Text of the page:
Thursday, June 10, 2010


Parcel tax to benefit LA schools defeated at polls

The Associated Press

Posted: 06/09/2010 09:31:11 AM PDT -- LOS ANGELES—A parcel tax that would have funneled about $380 million to the financially strapped Los Angeles Unified School District has been defeated at the polls.

Nearly 53 percent of voters approved the $100-a-year tax on Tuesday, but it needed a two-thirds majority to pass.

The measure would have reaped about $95 million a year for four years for the nation's second-largest school district, which is facing a projected budget shortfall of $640 million.


Voters Say No To Paying More Taxes For L.A. Public Schools

By Clarissa Wei | LA Weekly Blogs

Wednesday, Jun. 9 2010 @ 1:54PM -- ​County voters shot down a proposed tax that could have raised roughly $92.5 million for the struggling Los Angeles Unified School District. According to the Daily News, ballot Measure E would have added $100 per parcel to property owners' tax bills, saving the jobs of hundreds of teachers, administrators, librarians, campus security officers, and custodians. The $100-a-year levy would have been imposed on each piece of taxable real property within the LAUSD boundaries, regardless of value.

Although 52.95 percent of voters said yes and 47.05 percent turned the measure down, it still failed because passage would have required a two-thirds majority to pass.

According to the Los Angeles Times, the initiative's windfall for the first year would have included funds to restore elementary school music and art programs and cash to prevent further class-size growth in core subjects in high schools.

Even if the measure was passed, however, board member Richard Vladovic admitted that the tax would not be a long-term solution to the school district's fiscal problems, according to the Daily Breeze.

"What we're trying to do right now, as they taught me in the Army, stop the bleeding first," he said. "That's all it's going to do. It's not going to make the person well. It's going to stop the bleeding so we don't have the chaos of a county takeover or a state takeover."

The school district is expected to be facing a $640 million budget deficit in the next fiscal year. Over the past two years, the state Legislature has cut $1.3 billion from local schools and is expected to cut several hundred million dollars more.

According to LAUSD Superintendent Ramon Cortines and four other education officials, the "unprecedented cuts" will force schools to lose more than 8,000 essential school employees, including 4,000 teachers.

Twenty-nine school districts in California placed parcel taxes on the ballot last year. Twenty passed.


L.A. Unified fails to turn out its population base to pass parcel tax

In a district with nearly 618,000 students, Measure E could have swept to victory with about 204,000 yes votes from parents, employees and others. But with 53% of the vote, it went down to defeat.

By Howard Blume, Los Angeles Times

June 10, 2010 - If the nation's second-largest school system had turned out its parents, employees, their relatives and close friends, a parcel tax on Tuesday's ballot could have swept to victory.

Instead, support was lukewarm; too many stayed home, and others voted no. The Los Angeles Unified School District claimed 53% of the vote on Measure E, far short of the required two-thirds majority.

And now district officials and parents face other unwelcome numbers. To deal with a $640-million deficit, officials are cutting in half arts programs in elementary schools and eliminating library aides. Already crowded high school classrooms will get more tight. And anticipated layoffs will increase by hundreds.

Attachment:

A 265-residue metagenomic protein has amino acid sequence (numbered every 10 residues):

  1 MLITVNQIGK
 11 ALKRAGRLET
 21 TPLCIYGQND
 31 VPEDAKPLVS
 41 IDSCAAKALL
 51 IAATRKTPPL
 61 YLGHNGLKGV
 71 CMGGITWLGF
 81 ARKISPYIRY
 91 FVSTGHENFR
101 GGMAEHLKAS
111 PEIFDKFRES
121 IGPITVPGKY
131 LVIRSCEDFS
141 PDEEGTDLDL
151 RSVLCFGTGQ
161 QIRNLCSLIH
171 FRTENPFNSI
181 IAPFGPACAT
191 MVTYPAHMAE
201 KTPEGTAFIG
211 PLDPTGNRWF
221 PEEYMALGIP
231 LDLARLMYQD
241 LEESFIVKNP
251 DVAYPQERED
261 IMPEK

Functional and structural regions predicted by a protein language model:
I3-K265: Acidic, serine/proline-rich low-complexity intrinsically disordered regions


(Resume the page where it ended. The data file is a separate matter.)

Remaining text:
Measure E sought a $100-per-parcel tax that would have provided $92.5 million annually for four years, easing at least some of the pain from next year's budget crisis.

In Tuesday's election, about 305,000 voters — a 16% turnout — cast ballots on the parcel tax. Achieving a two-thirds majority required about 204,000 yes votes.

To reach that threshold, the district hoped to rely on the parents of nearly 618,000 students.

In addition, the district has about 100,000 full and part-time employees. And allied unions, including those representing district employees, account for well over 100,000 voters living within L.A. Unified — and that's not including spouses, said Joshua Pechthalt, a vice president with United Teachers Los Angeles.

But a lackluster campaign with little advertising could not bring out the desired numbers. And while district officials knew this week's ballot might be tough, they could not forestall cuts if they waited until the more liberal electorate predicted for the November election.

Past stumbles soured the trust of voter Rafael Pimentel, even though his daughter left another school district to attend Garfield High on the Eastside.

"None of that money trickles down to the schools," he said.

Unions ultimately raised about $200,000 for a late-starting effort, but Mayor Antonio Villaraigosa typified the campaign's uninspired performance.

The mayor had worked hard in 2008 for Measure Q, a school construction bond. This time, he didn't so much as issue a news release heralding his endorsement, even though the funding could have prevented layoffs at schools managed by his education nonprofit.

His tepidness had partly to do with the school district's decision not to share proceeds from Measure E with independently operated charter schools, said spokeswoman Casey Hernandez.

Besides, she said, there was no bandwagon to jump on: "It didn't seem as though there was strong support" from anyone involved in the campaign; nor were there "events for him to attend."

Supporters of Measure E are pondering a stronger bid in the November election. They also vow to push for increased state and federal funding — which could prove to be another political long shot.

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